Supercapacitors are better at storing and releasing power when compared to batteries iStock

A research team in Qilu University of Technology, China, has devised a new type of supercapacitor material out of dried leaves that is three times higher in capacity than some graphene supercapacitors.

This development could mean higher energy storage from supercapacitors as well as a way to make use of fallen leaves during autumn that are normally burnt in the region. The material that was made from the leaves of phoenix trees had, according to researchers, specific capacitances– the ability to store a charge – of 367 Farads/gram.

In comparison, graphene supercapacitors have specific capacitances of around 100 Farads/gram, according to the Graphene Council, a global community of producers and users of the material.

While the team, led by Hongfang Ma, attempted to recreate the same effect with several vegetable and agricultural wastes, they found that it worked best with dried and fallen leaves specifically from phoenix trees that are abundant in northern China.

The process used by the team to create the supercapacitive carbon starts with grinding dead, dried leaves into a powder and then heated to 220 degrees Celsius for 12 hours. Doing this produced what the team calls a powder of carbon microspheres which are later treated with potassium hydroxide and heated with temperatures ranging from 400 degrees to 800 degrees Celsius.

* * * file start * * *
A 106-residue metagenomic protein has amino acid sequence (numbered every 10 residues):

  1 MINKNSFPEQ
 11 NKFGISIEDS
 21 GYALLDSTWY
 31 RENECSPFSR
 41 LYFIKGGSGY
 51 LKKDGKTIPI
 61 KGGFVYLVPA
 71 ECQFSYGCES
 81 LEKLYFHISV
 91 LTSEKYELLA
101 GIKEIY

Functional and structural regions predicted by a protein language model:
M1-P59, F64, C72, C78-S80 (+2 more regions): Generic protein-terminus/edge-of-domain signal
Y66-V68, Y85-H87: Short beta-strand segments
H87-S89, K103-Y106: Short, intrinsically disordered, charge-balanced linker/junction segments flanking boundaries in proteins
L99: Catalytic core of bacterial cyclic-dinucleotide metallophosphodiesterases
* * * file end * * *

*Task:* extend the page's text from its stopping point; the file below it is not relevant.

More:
Once this chemical and heat treatment is done, it was found that the microspheres' surface gets eroded and gives way to tiny pores, largely increasing the surface area of each individual sphere.

As a rule of thumb, the higher the surface area of a capacitative material, the higher its specific capacitance, says the Graphene Council.

There is a growing need for high capacity batteries that can hold power better while also charging faster. Supercapacitors capable of doing both are touted to be the next stage in battery evolution, according to Science Daily.

The main difference between normal capacitors and supercapacitors is how quickly they accept and release charges. Supercapacitors can also be up to 100 times more efficient than ordinary capacitors. A power storage solution based on supercapacitors can be charged in minutes, while regular batteries can take hours. It presents a potential breakthrough for electronics that use batteries to power them, which is a major chunk of the consumer electronics market as of now.